Knowledge management technology

SECI Process

Nonaka et al (2000) have created a model of knowledge creation, sharing and transfer. There are four modes of knowledge conversion in the SECI process, Socialization (from tacit to tacit), Externalization (from tacit to explicit), Combination (explicit to explicit), and Internalization (explicit to tacit). To elucidate this process we will follow a story of knowledge conversion and transfer, borrowed from Nonaka's article The knowledge creating company from 1991, and slightly adapted.


In the Socialization process tacit knowledge is shared between individuals through shared experiences. It is called socialization to emphasize that tacit knowledge is exchanged through joint activities, such as working together and living in the same environment, rather than through verbal or written instructions. Socialization can also occur in informal social meetings outside the office, where tacit knowledge such as our view of the world, mental models and trust can be created or shared. (Nonaka et al 2000) On its own, socialization is a rather limited form of knowledge creation, since neither the apprentice nor the master gains any systematic insight into their craft knowledge. Their knowledge never becomes explicit and tacit knowledge is not easily leveraged by the organization as a whole. (Nonaka 1991)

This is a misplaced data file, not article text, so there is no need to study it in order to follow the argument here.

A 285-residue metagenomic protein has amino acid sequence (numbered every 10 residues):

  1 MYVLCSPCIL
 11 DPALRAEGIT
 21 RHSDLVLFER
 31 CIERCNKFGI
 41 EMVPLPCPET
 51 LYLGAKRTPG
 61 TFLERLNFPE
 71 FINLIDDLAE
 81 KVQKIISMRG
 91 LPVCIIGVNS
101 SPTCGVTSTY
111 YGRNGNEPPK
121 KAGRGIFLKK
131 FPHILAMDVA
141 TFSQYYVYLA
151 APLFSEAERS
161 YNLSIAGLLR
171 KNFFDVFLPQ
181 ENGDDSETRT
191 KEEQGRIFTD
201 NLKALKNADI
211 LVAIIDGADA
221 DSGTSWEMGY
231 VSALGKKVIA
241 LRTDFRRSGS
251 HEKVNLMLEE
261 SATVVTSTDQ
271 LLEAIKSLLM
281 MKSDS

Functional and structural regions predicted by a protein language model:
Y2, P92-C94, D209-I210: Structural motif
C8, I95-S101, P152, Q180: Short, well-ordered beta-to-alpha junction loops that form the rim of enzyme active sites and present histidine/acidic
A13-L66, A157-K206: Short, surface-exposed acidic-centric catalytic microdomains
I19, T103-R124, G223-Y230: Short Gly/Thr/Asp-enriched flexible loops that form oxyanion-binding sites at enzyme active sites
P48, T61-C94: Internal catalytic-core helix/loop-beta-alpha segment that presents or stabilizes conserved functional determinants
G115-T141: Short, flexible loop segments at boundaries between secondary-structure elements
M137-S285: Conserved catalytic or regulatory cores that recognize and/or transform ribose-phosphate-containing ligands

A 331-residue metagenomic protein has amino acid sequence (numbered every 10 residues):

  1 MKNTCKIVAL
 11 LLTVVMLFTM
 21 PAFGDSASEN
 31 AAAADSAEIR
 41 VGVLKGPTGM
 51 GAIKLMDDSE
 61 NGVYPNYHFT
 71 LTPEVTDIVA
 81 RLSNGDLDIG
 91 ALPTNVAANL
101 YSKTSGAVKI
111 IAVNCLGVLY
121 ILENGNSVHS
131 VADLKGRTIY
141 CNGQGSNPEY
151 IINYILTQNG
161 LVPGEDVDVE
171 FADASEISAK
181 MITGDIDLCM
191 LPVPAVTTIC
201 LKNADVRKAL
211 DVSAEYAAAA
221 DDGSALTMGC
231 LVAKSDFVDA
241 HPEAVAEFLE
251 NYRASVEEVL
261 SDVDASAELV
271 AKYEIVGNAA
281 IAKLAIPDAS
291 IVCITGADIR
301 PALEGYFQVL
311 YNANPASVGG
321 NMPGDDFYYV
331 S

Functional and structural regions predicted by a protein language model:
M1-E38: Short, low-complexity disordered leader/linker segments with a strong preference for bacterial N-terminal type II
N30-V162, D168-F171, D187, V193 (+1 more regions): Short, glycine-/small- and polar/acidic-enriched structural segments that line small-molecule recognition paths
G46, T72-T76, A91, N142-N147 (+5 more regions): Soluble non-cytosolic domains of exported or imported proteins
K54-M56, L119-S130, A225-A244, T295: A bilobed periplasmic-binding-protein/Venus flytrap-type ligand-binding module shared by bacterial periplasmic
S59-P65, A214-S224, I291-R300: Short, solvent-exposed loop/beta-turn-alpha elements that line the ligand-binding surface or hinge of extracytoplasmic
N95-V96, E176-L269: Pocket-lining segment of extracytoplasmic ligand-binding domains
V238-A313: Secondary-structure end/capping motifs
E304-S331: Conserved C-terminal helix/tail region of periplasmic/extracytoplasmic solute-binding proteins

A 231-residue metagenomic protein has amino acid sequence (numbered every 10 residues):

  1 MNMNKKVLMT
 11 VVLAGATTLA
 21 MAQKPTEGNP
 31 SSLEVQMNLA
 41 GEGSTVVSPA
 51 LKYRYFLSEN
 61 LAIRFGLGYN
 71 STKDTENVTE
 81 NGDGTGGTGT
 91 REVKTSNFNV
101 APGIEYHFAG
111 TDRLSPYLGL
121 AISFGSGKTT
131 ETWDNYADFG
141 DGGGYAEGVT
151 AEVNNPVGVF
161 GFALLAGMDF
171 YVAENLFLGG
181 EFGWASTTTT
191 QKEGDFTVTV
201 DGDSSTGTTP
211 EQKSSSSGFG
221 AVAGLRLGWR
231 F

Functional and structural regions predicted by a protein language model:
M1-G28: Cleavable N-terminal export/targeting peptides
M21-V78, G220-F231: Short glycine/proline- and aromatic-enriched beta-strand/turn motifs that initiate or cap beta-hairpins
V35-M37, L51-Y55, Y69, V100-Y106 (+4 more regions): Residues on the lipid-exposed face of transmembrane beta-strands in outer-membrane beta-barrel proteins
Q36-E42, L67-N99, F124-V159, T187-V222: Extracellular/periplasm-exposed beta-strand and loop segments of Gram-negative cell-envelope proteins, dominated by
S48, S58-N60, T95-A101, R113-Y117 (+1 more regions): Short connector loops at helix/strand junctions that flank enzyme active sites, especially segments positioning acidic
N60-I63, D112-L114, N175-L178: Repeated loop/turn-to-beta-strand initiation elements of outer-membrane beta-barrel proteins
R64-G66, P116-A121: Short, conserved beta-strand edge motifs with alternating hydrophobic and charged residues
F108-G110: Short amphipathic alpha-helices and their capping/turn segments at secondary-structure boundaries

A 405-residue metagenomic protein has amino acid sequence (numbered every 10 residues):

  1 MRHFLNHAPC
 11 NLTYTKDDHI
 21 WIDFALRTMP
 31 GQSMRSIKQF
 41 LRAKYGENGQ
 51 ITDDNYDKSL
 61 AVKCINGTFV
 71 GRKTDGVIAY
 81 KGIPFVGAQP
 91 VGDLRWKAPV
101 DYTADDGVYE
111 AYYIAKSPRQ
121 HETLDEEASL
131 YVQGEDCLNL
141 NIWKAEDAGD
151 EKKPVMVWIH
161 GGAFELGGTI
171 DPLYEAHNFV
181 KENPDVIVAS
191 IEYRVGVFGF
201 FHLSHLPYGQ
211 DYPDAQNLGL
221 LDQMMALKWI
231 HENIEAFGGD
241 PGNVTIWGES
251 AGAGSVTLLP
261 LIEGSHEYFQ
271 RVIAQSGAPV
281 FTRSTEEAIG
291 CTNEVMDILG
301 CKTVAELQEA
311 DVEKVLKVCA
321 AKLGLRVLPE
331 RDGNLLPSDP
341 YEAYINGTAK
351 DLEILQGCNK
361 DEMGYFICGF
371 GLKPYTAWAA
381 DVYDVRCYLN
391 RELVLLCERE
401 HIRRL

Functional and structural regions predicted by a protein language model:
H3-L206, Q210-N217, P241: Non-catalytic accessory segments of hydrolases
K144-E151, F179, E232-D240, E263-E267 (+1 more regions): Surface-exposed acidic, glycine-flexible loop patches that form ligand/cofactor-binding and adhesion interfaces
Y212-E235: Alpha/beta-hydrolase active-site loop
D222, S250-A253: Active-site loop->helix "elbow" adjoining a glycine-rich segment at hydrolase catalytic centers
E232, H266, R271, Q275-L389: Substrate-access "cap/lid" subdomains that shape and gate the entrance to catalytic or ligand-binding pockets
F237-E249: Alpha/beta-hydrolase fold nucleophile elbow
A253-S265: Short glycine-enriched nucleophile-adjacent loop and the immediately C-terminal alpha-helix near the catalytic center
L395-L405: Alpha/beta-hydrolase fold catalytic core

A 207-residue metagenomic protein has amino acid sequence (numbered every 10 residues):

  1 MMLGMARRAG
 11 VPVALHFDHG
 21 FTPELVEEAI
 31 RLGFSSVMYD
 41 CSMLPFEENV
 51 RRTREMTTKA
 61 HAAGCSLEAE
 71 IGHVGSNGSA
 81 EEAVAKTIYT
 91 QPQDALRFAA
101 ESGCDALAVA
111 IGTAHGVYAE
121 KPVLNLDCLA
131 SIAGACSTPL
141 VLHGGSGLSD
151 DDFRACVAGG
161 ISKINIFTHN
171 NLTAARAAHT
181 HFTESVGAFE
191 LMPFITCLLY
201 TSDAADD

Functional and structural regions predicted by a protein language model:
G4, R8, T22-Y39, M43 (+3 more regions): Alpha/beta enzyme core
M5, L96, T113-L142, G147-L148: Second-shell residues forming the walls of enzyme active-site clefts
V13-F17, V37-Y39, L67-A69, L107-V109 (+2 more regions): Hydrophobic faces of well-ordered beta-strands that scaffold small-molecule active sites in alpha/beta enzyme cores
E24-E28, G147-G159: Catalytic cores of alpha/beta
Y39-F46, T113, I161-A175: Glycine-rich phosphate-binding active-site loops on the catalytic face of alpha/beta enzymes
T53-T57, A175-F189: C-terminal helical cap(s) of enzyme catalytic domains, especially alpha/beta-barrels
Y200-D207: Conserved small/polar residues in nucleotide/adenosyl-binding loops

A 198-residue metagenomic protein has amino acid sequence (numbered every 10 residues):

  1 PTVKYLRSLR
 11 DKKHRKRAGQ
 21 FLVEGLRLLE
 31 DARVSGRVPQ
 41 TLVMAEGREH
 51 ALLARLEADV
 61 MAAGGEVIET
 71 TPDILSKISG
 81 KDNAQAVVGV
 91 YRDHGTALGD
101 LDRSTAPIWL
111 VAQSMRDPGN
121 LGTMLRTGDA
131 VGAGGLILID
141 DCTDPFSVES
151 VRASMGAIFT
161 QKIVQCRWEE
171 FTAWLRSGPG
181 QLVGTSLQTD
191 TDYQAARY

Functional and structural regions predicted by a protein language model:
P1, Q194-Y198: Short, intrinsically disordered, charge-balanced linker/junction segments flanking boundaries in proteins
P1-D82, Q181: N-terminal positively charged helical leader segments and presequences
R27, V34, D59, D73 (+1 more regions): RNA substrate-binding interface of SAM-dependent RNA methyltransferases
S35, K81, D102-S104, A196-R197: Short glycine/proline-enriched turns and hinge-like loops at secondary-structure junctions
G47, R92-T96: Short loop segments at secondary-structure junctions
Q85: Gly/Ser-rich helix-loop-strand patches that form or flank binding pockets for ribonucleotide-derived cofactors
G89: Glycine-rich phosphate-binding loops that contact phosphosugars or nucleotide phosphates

1. social networks: both within and outside of companies, increase the value of collaboration by reducing the search and coordination costs of connecting parties who have related knowledge and interests. While face-to-face interaction is the optimal way to share knowledge, this is often not possible given the limitations of time and geographic dispersion of employees.
  2. Meeting: during the meeting all the people who have the experience in some filed going to share their knowledge, in order to come out with a new knowledge.